Treatment with HIV-AIDS drugs is known as antiretroviral therapy (ART). People on antiretroviral therapy use a combination of HIV medicines called ARVs, which includes three HIV drugs from at least two distinct drug classes. The drugs work by inhibiting the replication of the HIV in the body, thereby enabling the immune system to redesign itself and prevent further damage.
HIV is treated using a combination of ARVs. This is because the virus quickly adapts and becomes resistant to a single ARV. Different individuals require different HIV drugs. Some antiretroviral drugs have been fused into one pill making it possible for people diagnosed with HIV to take only a single pill or two pills a day.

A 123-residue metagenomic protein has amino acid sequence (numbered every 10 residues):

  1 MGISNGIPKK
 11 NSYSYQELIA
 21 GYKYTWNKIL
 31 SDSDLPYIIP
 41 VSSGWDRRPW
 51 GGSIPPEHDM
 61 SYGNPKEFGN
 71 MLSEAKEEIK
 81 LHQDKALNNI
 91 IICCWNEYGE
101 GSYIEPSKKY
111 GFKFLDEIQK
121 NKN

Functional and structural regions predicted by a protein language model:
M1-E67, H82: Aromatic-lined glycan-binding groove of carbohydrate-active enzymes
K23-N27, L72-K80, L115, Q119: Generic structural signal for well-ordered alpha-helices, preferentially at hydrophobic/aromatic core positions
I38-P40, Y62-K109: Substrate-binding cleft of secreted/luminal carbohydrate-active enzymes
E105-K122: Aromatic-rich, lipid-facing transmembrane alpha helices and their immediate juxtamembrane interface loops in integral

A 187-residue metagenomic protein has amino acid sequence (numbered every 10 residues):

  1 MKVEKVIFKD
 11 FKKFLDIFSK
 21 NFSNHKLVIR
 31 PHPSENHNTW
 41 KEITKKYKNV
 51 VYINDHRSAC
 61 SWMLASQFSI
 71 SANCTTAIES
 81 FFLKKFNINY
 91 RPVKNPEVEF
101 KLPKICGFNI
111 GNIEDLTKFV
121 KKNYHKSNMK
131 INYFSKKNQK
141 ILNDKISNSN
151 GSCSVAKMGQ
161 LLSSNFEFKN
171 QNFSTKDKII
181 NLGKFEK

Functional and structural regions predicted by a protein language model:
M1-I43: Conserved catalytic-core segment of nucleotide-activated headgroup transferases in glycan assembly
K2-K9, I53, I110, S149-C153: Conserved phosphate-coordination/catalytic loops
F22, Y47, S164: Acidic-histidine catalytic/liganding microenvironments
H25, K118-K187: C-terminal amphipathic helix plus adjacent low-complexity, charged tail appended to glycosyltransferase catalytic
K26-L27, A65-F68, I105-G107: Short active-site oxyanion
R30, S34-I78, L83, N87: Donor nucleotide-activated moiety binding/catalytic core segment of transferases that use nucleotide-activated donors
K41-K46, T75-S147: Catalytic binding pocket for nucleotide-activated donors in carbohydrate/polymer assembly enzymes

The AIDS drugs are not the conventional medicines that are taken during the ailing period. Once you start using them, you can’t stop for the rest of your life. To achieve more effectiveness, you need to take the ARVs continually. If you fail to take the drugs regularly, the treatment may end up as a failure.
Several of these AIDS drugs can interact well with other medication bought over the counter or those prescribed by your general practitioner. These include other recreational drugs or ...